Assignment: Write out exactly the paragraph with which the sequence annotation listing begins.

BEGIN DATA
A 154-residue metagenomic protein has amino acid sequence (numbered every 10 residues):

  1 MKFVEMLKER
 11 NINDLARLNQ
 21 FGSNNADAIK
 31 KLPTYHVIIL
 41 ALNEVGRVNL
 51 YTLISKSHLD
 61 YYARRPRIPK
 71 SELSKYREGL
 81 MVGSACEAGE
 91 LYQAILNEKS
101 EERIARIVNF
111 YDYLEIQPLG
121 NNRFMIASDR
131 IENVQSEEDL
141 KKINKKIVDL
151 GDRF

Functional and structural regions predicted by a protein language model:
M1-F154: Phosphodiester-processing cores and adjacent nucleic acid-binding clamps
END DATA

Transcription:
A 154-residue metagenomic protein has amino acid sequence (numbered every 10 residues):